Friday, February 17, 2012

A World-Wide Reaction Against a Common Predicament

A World Divided - or Coming Together?
January 2012 - The International Monetary Fund (IMF) warning of a possible world recession came in parallel with fears expressed at the World Economic Forum (WEF) in Davos about the spread of protests across the world. Given that Oxford Research Group (ORG) has long argued that the widening wealth-poverty divide is both damaging to communities and a danger to peace, do the current protests, such as the “Occupy” movement, point to a larger global trend or are they isolated, short-term and probably irrelevant? To examine this, it is helpful to look at Western protests in relation to more deep-seated problems in countries, such as China and India, and to put this wider view in a broad historical perspective.

Relevant History

At the global level, the past thirty years has seen a widening of the divide between about one-fifth of the world’s people, who have benefited significantly from economic growth, and the great majority, who may not have grown poorer, but have faced a widening gap between them, and the wealthy minority. In terms of income, the most successful fifth has about 84% of the total, and if the measure used is household wealth, then the concentration is even more extreme. The gap has grown markedly wider in recent years, but even this recognition is in the context of a longer-term historical context of around six decades from 1950, and it is appropriate to divide this into two periods - the first thirty years through to 1980 and the period since then.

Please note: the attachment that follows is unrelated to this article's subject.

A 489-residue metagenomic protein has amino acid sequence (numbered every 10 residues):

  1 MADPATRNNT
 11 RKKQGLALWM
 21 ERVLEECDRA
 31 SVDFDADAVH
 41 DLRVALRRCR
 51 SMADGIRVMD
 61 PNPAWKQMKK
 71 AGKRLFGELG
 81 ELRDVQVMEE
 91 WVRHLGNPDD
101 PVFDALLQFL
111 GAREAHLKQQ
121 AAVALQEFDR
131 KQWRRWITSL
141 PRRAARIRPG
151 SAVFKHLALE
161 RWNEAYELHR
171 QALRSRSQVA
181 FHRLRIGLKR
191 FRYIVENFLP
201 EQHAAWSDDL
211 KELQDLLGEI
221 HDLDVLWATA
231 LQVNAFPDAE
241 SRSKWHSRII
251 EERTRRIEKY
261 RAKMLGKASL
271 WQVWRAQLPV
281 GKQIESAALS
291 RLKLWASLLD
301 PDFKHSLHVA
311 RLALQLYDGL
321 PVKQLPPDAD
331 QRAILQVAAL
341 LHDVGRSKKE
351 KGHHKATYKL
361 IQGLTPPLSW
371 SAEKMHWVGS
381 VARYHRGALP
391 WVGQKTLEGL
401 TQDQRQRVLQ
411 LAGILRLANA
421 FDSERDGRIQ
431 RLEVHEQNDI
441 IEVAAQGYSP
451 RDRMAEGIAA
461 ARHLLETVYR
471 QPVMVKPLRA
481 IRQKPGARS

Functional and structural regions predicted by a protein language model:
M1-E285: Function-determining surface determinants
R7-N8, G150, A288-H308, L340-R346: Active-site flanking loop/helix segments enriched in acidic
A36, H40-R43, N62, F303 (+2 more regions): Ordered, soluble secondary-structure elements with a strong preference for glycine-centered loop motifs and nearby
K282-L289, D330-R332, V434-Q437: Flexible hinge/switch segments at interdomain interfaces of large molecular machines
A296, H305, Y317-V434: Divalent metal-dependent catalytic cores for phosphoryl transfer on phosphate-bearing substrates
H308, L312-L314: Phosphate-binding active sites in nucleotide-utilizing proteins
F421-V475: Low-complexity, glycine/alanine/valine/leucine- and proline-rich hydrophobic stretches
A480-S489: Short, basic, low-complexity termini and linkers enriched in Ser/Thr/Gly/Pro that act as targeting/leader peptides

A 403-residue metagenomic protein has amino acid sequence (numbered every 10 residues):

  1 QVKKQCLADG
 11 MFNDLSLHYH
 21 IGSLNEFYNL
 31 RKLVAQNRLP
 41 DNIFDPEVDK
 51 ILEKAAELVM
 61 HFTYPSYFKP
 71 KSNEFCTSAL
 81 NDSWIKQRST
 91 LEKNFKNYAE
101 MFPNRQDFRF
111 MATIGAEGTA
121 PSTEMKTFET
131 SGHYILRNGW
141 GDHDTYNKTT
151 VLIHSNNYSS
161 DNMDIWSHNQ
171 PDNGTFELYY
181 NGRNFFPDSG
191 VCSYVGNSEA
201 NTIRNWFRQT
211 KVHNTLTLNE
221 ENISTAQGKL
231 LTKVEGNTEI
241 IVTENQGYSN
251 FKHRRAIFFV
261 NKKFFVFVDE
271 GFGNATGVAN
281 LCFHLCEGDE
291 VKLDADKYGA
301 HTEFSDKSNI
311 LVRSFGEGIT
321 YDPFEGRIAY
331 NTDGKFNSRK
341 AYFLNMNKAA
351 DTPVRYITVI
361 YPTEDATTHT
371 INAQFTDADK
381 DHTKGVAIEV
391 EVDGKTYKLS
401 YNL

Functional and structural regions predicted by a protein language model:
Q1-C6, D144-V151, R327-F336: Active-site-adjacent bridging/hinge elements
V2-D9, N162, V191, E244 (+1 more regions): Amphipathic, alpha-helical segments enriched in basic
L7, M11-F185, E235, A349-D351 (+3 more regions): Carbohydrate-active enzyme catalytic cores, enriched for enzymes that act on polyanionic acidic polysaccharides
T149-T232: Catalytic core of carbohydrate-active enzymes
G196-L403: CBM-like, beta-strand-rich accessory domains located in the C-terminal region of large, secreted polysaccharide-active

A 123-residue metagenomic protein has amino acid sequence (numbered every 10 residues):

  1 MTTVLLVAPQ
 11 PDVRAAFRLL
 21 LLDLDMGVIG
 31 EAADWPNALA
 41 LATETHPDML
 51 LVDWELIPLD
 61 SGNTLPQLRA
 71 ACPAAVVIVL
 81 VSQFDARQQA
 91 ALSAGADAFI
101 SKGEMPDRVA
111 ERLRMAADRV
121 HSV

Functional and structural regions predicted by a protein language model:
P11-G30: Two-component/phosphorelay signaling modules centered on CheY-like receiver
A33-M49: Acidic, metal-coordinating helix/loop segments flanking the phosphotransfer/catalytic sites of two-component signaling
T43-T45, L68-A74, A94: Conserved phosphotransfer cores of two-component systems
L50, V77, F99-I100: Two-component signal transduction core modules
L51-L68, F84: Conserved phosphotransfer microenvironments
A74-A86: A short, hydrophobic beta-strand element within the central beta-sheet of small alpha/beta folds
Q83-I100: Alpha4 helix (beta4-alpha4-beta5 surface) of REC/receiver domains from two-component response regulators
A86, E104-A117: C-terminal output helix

The late colonial and early post-colonial period from 1950 to 1980 saw most of the western world and much of the ‘Global South’ run on the basis of variably mixed economies, with strong elements of social welfare in the wealthier states. The Soviet Bloc was organised far more centrally, and the challenge it presented in the era of decolonisation was sufficient to encourage western states to support aid programmes, including some welfare provision, in many developing societies. Furthermore, in the immediate aftermath of decolonisation by the early 1960s, newly independent states were determined also to gain a degree of economic independence in a world trading economy largely dominated by the wealthy industrialised states of the North. read more>>>

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